Reconfigured Reality: Contemporary Photography from the Permanent Collection, drawn from the museum’s permanent collection, presents an overview of developments since 1970 that have helped define contemporary photography. From the time it was commercially introduced in 1839, photography has undergone continuous technical and conceptual changes—from the first daguerreotypes to today’s digital prints.
Through the majority of the twentieth century the film-based, black-and-white print served as the standard format for modern photography. Over the past several decades, however, artists have transformed the medium by exploring new technologies and by adopting older approaches in innovative ways, thereby opening up photography to fresh perspectives. As evidenced by works included in Reconfigured Reality, these contemporary approaches include the adoption of color as a primary means; the large format photograph; an exploration of vintage processes to express contemporary concerns; the staged photograph; the manipulated photograph; and conceptual strategies, among others.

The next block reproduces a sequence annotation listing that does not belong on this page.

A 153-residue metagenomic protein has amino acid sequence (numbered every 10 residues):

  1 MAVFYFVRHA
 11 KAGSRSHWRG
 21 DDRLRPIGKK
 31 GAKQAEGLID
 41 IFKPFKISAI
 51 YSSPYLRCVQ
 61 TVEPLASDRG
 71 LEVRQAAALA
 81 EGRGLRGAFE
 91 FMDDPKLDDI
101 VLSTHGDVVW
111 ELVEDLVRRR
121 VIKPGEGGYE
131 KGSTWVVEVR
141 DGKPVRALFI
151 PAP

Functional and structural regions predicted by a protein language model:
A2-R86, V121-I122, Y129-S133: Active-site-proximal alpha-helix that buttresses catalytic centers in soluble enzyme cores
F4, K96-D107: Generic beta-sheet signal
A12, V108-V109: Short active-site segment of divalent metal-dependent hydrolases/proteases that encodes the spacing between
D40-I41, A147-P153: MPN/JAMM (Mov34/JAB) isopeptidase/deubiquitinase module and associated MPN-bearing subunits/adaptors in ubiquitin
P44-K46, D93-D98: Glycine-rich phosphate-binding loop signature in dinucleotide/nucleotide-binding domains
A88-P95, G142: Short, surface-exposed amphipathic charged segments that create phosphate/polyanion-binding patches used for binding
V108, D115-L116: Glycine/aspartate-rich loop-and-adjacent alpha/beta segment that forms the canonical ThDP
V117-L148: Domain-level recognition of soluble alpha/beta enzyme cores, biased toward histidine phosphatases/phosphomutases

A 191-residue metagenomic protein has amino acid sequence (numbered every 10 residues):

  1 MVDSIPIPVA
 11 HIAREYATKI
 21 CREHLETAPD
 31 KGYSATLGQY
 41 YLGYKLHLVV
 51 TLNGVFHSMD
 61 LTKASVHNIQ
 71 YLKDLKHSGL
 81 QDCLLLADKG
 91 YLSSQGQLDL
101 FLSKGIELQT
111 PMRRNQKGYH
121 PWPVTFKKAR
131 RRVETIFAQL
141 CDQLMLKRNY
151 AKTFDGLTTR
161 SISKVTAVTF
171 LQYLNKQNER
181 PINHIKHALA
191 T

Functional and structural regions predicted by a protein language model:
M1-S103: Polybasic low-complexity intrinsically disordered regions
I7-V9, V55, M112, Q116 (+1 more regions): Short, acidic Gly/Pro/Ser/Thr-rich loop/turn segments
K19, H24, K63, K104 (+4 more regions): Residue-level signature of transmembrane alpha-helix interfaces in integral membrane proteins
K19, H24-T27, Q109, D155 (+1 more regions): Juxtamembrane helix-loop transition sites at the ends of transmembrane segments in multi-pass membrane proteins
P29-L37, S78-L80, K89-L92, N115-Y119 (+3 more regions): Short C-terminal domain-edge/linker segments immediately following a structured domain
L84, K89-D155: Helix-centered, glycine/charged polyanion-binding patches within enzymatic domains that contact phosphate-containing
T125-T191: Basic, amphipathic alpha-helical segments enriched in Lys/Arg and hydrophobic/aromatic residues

What contemporary photography has amply discredited—and which, in fact, applies retroactively to the entire history of photography—is the narrow view that the camera is a recording device only, not a creative tool, and that its purpose is strictly representational. Laid to rest, too, is the notion that the camera can ever capture objective reality.
Despite the extraordinary technical shifts and proliferation of the photographic image, which has become the pervasive visual language of our time, great photographs continue to be what they have always been. In the hands of gifted and creative photographers, they are personal accounts that manifest poetic or critical reflections about the world.